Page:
Two years after litigation forced it to take action, the New York State corrections department is opening a small, dedicated unit for mentally ill offenders. Like thousands of others across the country, residents of this unit are likely to have been held in solitary confinement, which is currently the U.S. prison system’s treatment of choice for inmates whose mental illnesses make them difficult to control, especially without proper treatment.
New York State admits that over 7,000 of its 53,000 prisoners are mentally ill, with more than 2,000 of them suffering from serious mental illness; of these, it says, about 200 were being held in solitary.
The first inmates moved Tuesday into a new state prison unit for disruptive mentally ill prisoners that was created in response to a lawsuit filed by an advocacy group in 2002.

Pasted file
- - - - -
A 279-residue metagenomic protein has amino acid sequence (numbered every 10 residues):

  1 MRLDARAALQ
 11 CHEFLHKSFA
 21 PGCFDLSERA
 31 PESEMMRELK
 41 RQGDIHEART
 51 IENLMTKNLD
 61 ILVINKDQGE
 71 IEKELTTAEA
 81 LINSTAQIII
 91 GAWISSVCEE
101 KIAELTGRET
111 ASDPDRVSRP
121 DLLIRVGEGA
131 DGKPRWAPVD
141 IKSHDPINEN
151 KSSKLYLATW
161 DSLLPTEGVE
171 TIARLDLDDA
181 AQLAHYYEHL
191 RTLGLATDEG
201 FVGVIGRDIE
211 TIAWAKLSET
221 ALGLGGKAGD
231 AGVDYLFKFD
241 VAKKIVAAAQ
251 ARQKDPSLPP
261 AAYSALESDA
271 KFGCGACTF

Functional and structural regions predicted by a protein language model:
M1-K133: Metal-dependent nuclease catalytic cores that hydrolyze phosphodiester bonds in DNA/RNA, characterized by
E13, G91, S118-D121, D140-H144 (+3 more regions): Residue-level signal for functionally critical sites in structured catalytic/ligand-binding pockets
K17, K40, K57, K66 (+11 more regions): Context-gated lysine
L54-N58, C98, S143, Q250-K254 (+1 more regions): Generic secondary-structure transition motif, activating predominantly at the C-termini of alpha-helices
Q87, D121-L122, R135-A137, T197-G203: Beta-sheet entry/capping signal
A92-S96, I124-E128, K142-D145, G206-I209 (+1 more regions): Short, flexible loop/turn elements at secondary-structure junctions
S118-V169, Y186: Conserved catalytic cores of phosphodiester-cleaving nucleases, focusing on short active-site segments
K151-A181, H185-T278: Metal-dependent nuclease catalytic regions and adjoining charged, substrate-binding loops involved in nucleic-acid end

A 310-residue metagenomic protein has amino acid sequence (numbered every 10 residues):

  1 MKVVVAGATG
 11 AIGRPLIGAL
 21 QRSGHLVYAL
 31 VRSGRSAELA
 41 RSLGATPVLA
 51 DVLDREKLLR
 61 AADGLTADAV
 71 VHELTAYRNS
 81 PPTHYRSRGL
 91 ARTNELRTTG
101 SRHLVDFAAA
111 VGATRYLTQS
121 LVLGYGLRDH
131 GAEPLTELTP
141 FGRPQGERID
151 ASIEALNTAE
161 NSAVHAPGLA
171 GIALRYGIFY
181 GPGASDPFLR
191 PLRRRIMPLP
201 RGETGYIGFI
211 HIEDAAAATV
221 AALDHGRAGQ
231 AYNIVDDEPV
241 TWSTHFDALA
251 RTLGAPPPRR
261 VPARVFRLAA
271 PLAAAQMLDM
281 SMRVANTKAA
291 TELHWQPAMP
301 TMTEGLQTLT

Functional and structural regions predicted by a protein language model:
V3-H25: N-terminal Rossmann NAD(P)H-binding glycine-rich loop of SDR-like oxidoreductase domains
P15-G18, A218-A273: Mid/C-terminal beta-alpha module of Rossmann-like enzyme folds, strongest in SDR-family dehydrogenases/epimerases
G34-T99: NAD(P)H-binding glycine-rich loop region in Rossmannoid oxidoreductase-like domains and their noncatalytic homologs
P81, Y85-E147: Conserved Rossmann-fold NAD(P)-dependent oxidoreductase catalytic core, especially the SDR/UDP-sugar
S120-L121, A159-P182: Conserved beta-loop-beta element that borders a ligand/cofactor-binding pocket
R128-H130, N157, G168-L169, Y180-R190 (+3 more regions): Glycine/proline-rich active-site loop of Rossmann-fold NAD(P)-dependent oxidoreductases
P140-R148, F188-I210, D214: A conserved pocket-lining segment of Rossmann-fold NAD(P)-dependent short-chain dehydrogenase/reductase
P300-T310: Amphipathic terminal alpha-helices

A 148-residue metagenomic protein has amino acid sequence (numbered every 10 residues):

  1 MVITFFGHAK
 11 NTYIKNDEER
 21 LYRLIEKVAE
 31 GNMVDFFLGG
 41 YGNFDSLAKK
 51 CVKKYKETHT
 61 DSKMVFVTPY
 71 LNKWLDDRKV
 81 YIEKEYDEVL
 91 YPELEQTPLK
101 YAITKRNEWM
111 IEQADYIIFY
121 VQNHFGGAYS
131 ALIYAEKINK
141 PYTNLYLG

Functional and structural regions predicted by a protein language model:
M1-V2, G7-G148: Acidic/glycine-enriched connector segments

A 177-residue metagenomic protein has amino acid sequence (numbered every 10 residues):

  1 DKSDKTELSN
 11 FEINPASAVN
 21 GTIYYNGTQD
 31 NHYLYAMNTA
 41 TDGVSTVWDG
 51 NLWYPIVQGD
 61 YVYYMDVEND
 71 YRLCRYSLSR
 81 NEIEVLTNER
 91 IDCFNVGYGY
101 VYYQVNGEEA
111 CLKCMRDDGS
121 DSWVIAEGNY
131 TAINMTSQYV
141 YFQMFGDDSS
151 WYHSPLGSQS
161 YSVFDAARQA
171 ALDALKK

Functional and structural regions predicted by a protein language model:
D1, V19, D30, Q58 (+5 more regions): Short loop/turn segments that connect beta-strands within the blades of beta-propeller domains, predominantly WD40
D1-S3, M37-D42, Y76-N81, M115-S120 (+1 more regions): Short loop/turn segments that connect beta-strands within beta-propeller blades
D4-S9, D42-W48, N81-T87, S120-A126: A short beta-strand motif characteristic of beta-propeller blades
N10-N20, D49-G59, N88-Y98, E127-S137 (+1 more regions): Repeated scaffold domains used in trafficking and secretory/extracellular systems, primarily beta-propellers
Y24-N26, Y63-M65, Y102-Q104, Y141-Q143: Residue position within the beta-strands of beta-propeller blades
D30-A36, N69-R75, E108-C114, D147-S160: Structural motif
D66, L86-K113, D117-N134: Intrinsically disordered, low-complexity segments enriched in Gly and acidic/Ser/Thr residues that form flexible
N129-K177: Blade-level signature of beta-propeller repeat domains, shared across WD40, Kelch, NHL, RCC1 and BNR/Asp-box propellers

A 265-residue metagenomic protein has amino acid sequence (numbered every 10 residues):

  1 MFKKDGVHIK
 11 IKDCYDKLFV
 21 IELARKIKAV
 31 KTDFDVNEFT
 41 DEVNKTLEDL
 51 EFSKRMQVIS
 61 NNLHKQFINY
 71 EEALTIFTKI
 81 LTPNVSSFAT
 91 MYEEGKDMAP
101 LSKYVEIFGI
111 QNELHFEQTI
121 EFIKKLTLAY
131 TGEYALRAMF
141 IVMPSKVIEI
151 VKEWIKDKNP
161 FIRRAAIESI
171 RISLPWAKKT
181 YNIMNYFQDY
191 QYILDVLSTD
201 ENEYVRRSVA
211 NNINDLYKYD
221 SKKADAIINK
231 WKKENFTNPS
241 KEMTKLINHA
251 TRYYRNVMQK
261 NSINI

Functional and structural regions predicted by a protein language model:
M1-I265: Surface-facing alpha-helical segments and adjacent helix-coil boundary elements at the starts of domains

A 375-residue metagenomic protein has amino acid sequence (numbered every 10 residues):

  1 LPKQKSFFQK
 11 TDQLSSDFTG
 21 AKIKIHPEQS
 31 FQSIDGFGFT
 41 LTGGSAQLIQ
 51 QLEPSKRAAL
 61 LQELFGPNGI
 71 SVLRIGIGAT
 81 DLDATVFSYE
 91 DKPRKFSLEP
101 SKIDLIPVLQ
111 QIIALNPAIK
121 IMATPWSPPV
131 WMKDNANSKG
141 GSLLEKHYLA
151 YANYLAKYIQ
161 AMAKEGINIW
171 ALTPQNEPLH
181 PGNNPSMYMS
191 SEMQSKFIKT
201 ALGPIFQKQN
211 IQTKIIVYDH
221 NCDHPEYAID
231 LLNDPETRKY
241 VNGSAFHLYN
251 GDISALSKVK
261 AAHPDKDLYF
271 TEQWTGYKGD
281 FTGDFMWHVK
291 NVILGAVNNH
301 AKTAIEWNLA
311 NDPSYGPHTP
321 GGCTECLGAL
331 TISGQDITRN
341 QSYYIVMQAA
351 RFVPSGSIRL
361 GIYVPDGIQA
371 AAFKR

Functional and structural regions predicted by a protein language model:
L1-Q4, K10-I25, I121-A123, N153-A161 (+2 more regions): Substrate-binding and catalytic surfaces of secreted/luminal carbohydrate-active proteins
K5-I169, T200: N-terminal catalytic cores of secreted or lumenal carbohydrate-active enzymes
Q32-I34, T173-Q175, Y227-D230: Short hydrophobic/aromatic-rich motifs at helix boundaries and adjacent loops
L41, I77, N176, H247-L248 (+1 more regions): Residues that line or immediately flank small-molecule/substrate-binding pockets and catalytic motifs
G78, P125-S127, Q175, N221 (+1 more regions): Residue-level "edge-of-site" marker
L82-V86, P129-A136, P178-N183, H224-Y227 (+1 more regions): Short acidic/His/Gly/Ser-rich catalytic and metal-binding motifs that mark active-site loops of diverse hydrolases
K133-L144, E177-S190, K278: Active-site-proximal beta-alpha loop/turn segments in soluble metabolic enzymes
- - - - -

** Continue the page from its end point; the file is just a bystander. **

The 100-bed Residential Mental Health Unit at Marcy Correctional Facility in Oneida County was designed by the state corrections and mental health agencies under the terms of a 2007 settlement with Disability Advocates.
The nonprofit group sued to improve treatment of mentally ill prisoners and to stop putting inmates with serious mental illness and disciplinary issues in solitary confinement….
The lawsuit said isolation and idleness led to severe psychiatric deterioration in these isolation units, including acts of self-mutilation and even suicide.
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